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What Features Distinguish a Vanden Plas?

What Features Distinguish a Vanden Plas?

Mark Moburg

VdP seats have contoured bolsters without pleats around front of base and top of backrest (sort of looks like a horseshoe), with pleated leather insets. Standard seats have pleats that run from front to back of seat bottom and top to bottom of seat back.

VdP supposedly used a higher-quality leather. In '85, according to the catalog, the only color the VdP interior came in was "Doeskin", a very light tan.

VdP seats are leather clear around sides and back, instead of vinyl for those areas not directly in contact with the occupants.

VdP has door pull/armrest separate from map pocket, on both front and back seats.

VdP door pull/armrest has "puddle lamp" with white bottom, red side lens, both front and back doors.

VdP center console is extended about 4 inches further in back seat, has rear cigarette lighter and single chrome-door ashtray (as in front console) set in console extension (right underneath and behind center vent, so ashes can get nicely blown about the rear cabin); rear door ashtrays deleted.

Not very likely you'll find them, but VdP came with goat-hair throw rugs (long, shaggy hair) in front passenger and rear footwells. They didn't last, the first time you got in the car with wet shoes, they were pretty well shot.

You really need to compare side-to-side or in the pictures in the catalog for this one, but VdP instruments are countersunk so that edges of bezels are almost flush with the wood, whereas standard models' instrument bezels stand quite a bit further above the wood. Even the catalog (at least for my '85) doesn't mention this, but when you see the car (or the pictures), you really notice it.


Jim Moody, Peter Rowland and Gregory Andrachuk

Luis Sanchez asks :

Here is a what I hope is not a dumb question: What exactly does "Vanden Plas" mean? What language is it from? I just bought a 1987 VDP.

It's Dutch.› It was the name of a coachmaker.› (And, by the way, the "s" is pronounced.)› At some point Jaguar bought the remains of the company and used the name to badge the US models of what it badged in the UK as Daimlers.› It can't badge them in the US as Daimlers because Mercedes (I think) owns the name here.


Correct me if I'm wrong someone, but I thought Daimler acquired Vanden ›› Plas (or was that Van Den Plas?) before Jaguar acquired Daimler? At ›› least I think there were Daimler cars with the Vanden Plas name before ›› any Jaguar?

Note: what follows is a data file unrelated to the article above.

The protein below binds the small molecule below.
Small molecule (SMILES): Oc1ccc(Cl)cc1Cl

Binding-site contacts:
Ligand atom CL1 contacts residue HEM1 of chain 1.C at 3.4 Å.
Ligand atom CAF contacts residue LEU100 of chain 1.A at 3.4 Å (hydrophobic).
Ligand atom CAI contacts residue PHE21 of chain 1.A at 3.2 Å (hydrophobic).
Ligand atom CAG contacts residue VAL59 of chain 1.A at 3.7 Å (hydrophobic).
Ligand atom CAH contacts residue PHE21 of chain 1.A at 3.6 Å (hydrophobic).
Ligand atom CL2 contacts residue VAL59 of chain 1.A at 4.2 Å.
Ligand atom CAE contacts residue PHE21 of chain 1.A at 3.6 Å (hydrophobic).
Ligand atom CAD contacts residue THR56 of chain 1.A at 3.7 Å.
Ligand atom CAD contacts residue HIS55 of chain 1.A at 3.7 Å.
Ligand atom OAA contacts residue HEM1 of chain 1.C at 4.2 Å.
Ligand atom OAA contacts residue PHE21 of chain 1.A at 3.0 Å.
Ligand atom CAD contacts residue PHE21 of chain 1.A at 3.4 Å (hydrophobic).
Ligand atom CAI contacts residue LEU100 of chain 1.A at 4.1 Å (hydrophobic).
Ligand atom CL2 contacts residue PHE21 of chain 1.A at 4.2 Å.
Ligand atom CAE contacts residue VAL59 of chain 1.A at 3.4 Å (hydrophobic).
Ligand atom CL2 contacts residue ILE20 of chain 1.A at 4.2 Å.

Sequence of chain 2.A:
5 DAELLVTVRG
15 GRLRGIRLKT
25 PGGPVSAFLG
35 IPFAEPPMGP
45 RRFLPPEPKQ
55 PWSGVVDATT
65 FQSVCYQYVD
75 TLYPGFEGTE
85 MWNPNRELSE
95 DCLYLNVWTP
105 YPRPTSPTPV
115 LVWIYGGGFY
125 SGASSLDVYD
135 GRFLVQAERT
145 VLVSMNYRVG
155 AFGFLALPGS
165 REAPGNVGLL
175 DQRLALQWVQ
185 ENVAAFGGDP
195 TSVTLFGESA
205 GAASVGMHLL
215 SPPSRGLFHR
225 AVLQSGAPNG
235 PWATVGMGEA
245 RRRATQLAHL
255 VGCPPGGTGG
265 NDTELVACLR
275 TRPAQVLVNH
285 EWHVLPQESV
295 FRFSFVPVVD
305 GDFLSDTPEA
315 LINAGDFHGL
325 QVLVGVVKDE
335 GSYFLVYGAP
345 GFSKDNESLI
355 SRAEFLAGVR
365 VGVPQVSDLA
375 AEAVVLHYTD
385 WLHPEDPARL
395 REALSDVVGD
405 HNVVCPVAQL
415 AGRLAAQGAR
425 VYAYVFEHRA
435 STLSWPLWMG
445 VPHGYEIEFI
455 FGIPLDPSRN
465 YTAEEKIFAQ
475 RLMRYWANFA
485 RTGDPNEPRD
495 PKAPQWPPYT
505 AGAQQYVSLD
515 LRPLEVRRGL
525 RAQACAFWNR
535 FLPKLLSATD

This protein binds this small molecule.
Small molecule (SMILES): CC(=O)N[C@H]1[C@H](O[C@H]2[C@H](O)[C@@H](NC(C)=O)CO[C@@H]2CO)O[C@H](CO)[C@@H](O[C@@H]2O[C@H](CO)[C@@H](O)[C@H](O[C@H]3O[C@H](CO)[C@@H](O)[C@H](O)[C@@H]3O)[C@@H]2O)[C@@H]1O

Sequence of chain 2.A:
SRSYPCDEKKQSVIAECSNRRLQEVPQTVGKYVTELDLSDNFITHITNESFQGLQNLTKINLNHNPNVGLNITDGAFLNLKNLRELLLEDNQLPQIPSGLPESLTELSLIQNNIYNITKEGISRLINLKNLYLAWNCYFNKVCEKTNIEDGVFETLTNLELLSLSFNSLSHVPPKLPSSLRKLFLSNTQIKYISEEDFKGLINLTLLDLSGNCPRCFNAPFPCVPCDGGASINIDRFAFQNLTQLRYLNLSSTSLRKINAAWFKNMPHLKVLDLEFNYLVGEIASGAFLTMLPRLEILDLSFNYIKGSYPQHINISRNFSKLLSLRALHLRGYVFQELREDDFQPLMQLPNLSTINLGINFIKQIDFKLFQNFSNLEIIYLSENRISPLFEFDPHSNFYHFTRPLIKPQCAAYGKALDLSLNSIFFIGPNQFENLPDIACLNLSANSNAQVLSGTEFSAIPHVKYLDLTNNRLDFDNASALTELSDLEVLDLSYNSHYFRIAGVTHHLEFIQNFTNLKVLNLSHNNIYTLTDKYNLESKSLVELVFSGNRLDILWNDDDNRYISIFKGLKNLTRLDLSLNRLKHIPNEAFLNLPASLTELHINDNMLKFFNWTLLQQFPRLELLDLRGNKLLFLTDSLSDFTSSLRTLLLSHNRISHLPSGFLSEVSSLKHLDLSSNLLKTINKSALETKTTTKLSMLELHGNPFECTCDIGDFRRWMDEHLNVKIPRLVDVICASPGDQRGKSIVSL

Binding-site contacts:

Yes.› "bought" is too definite a word for what happened.› I think they came separately into the BL soup, were stirred around a bit, and the rights to the VDP name sort of stuck to Jaguar when it extricated itself from BL.› While I'm hedging, let me retreat a little from my confident assertion that Vanden Plas is Dutch.› After I sent the email, a little voice whispered to me that it may be Belgian.› I don't know if it still matters in these EU days, but at one time it was important to keep the Low Countries distinct.


Vanden Plas is (or was) a coachbuilder of some reputation,› I believe›› that they built Austin Limousines.› It was swallowed up into the British›› Leyland empire,› via BMC and Austin (I think that they were bought by›› Austin). The coachbuilding has long since ceased, and the name only lived›› on in England as a badge on upmarket bewooded versions of humdrum British›› Leyland cars such as the Austin Allegro, Maxi, Maestro etc.› The name was›› also used by Jaguar› in Germany and the USA as a replacement for the›› Daimler moniker, which in those countries is owned by Daimler Benz.› Now,›› Jaguar is the only user of the name, and then only in Germany and the US. I think that the information above is correct, if a little vague.› If›› anyone knows anything else, or can correct me (I am working from memory)›› I would be grateful


For Luis and others: "Vanden Plas" is the name of a very old and respected coachbuilder. They even made some cars under the name of "Vanden Plas Princess, using Rolls Royce engines, having very luxurious interiors, and based on the British Motors Corp. Farina styled saloons in the 60s. But they now are virtually a part of Jaguar, as Fisher Body in the US was part of GM. The name is of Dutch origen. The VDP models in the UK are the topline Daimlers. For export in certain markets where the name Daimler cann ot be used for copyright reasons,(Canada, the US, Germany....) the VDP cars are badged as Jaguars, but they are identical in every other respect. The equivalent Jaguar model in the UK during Series III production was the Sovereign, also exported to certain markets such as Switzerland, Canada, German y I think... The VDP in any case always represents the most luxurious version of the Jaguar and Daimler production, although mechanically they are the same as the other models. In the US the VDP was only a six cylinder car, while in Canada, Germany and the UK it was the 12 cylinder model. The VDP designation was dropped in the Daimler line as well in favour of the Double Six which became the flagship model. The VDP designation was then reserved for expo rt models. The last 1992 Series III Jaguar Vanden Plas 12 cylinder cars are simply gorgeous. At least the last 200 for the Canadian market had the trad ition "individual" style seats with contrasting piping, special paint, and a br as dash plaque giving the number of that particular car out of the 200. Can anyone tell me if this was done in other markets as well? Germany, for example?


 

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